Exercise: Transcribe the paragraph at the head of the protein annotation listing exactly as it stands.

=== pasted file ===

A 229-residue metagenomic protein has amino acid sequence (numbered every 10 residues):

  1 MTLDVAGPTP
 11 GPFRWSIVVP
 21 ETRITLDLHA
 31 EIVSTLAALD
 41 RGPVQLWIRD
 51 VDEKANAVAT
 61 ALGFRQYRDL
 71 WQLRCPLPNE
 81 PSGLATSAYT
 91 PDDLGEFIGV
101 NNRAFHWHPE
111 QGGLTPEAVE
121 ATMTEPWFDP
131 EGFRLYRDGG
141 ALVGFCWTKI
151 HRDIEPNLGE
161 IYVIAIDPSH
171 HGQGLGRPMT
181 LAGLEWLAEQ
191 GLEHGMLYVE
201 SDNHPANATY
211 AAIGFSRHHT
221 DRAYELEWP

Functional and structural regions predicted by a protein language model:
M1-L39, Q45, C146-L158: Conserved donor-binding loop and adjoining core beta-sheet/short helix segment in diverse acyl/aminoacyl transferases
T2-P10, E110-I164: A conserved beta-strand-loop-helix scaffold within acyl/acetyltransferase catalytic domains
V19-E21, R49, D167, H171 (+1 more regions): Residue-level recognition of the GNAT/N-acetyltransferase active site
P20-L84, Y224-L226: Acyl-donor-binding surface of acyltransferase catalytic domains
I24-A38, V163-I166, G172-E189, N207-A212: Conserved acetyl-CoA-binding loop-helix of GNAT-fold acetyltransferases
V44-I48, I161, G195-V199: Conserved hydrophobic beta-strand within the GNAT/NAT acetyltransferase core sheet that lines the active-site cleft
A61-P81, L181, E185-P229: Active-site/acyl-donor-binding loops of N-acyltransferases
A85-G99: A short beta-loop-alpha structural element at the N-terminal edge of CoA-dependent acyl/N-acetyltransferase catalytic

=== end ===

A 229-residue metagenomic protein has amino acid sequence (numbered every 10 residues):